• Open Access Science Articles
  • Science Sessions: The PNAS Podcast Program

Unexpected source of Fukushima-derived radiocesium to the coastal ocean of Japan

  1. Seiya Nagaob
  1. aDepartment of Marine Chemistry and Geochemistry, Woods Hole Oceanographic Institution, Woods Hole, MA 02543;
  2. bLow Level Radioactivity Laboratory, Institute of Nature and Environmental Technology, Kanazawa University, Kanazawa 920-1192, Japan
  1. Edited by David M. Karl, University of Hawaii, Honolulu, HI, and approved August 28, 2017 (received for review May 24, 2017)

Significance

Five years after the Fukushima Dai-ichi Nuclear Power Plant accident, the highest radiocesium (137Cs) activities outside of the power plant site were observed in brackish groundwater underneath sand beaches. We hypothesize that the radiocesium was deposited on mineral surfaces in the days and weeks after the accident through wave- and tide-driven exchange of seawater through the beach face. As seawater radiocesium concentrations decreased, this radiocesium reentered the ocean via submarine groundwater discharge, at a rate on par with direct discharge from the power plant and river runoff. This new unanticipated pathway for the storage and release of radionuclides to ocean should be taken into account in the management of coastal areas where nuclear power plants are situated.

Abstract

There are 440 operational nuclear reactors in the world, with approximately one-half situated along the coastline. This includes the Fukushima Dai-ichi Nuclear Power Plant (FDNPP), which experienced multiple reactor meltdowns in March 2011 followed by the release of radioactivity to the marine environment. While surface inputs to the ocean via atmospheric deposition and rivers are usually well monitored after a nuclear accident, no study has focused on subterranean pathways. During our study period, we found the highest cesium-137 (137Cs) levels (up to 23,000 Bq?m?3) outside of the FDNPP site not in the ocean, rivers, or potable groundwater, but in groundwater beneath sand beaches over tens of kilometers away from the FDNPP. Here, we present evidence of a previously unknown, ongoing source of Fukushima-derived 137Cs to the coastal ocean. We postulate that these beach sands were contaminated in 2011 through wave- and tide-driven exchange and sorption of highly radioactive Cs from seawater. Subsequent desorption of 137Cs and fluid exchange from the beach sands was quantified using naturally occurring radium isotopes. This estimated ocean 137Cs source (0.6 TBq?y?1) is of similar magnitude as the ongoing releases of 137Cs from the FDNPP site for 2013–2016, as well as the input of Fukushima-derived dissolved 137Cs via rivers. Although this ongoing source is not at present a public health issue for Japan, the release of Cs of this type and scale needs to be considered in nuclear power plant monitoring and scenarios involving future accidents.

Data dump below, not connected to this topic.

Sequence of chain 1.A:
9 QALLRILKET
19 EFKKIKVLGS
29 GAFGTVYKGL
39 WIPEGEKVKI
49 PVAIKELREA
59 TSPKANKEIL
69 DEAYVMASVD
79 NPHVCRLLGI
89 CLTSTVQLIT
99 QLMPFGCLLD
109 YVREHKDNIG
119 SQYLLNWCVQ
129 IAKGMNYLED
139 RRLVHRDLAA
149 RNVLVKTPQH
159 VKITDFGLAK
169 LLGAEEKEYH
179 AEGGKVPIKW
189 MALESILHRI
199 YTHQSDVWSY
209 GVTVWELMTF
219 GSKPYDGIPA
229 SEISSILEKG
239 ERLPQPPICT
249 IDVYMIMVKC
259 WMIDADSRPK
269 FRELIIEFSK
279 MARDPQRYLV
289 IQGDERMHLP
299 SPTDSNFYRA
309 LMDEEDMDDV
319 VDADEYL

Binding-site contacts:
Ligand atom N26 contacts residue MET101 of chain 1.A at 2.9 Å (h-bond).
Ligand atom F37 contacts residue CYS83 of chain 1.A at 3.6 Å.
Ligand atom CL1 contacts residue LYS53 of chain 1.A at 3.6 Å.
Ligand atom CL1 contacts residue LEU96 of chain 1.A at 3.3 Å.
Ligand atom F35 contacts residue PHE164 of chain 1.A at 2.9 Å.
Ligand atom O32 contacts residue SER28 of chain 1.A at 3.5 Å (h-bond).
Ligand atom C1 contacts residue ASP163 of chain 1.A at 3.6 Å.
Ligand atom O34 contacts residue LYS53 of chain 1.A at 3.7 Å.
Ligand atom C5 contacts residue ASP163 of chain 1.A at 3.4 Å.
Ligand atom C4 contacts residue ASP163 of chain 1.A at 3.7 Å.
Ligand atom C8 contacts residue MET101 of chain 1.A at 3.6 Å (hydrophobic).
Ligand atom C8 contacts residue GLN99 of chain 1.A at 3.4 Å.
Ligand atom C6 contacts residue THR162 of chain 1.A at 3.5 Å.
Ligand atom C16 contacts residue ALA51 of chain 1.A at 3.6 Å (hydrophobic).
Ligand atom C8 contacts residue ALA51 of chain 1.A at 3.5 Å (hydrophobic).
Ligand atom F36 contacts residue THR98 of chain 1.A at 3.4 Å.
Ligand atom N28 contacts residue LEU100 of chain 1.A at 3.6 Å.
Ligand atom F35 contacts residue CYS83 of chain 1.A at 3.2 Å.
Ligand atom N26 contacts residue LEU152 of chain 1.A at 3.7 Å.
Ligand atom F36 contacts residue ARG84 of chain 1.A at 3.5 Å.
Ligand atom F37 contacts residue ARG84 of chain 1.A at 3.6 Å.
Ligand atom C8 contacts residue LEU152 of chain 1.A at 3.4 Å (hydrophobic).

Footnotes

  • ?1To whom correspondence may be addressed. Email: kbuesseler{at}whoi.edu or virginie.sanial.vs{at}gmail.com.
  • Author contributions: K.O.B. and M.A.C. designed research; V.S., K.O.B., M.A.C., and S.N. performed research; V.S., K.O.B., M.A.C., and S.N. analyzed data; and V.S., K.O.B., M.A.C., and S.N. wrote the paper.

  • Conflict of interest statement: K.O.B. has served in a consulting capacity related to radionuclides in Japanese fisheries products.

  • This article is a PNAS Direct Submission.

  • This article contains supporting information online at www.danielhellerman.com/lookup/suppl/doi:10.1073/pnas.1708659114/-/DCSupplemental.

Freely available online through the PNAS open access option.

Online Impact

    <acronym id="UPyyYwe"></acronym>
    <tr id="UPyyYwe"><optgroup id="UPyyYwe"></optgroup></tr>
    <acronym id="UPyyYwe"><optgroup id="UPyyYwe"></optgroup></acronym>
    <acronym id="UPyyYwe"><small id="UPyyYwe"></small></acronym>
    <acronym id="UPyyYwe"></acronym><acronym id="UPyyYwe"></acronym>
    <acronym id="UPyyYwe"></acronym>
    <acronym id="UPyyYwe"></acronym>
    <acronym id="UPyyYwe"></acronym>
  • 8311061341 2018-02-23
  • 2679231340 2018-02-23
  • 995901339 2018-02-23
  • 6664181338 2018-02-23
  • 4692171337 2018-02-23
  • 6117421336 2018-02-23
  • 5226191335 2018-02-23
  • 8398791334 2018-02-23
  • 8369321333 2018-02-23
  • 7728251332 2018-02-23
  • 979371331 2018-02-23
  • 4548201330 2018-02-23
  • 4992161329 2018-02-23
  • 6703541328 2018-02-23
  • 8686301327 2018-02-22
  • 1879481326 2018-02-22
  • 9332351325 2018-02-22
  • 7384141324 2018-02-22
  • 8918371323 2018-02-22
  • 7638311322 2018-02-22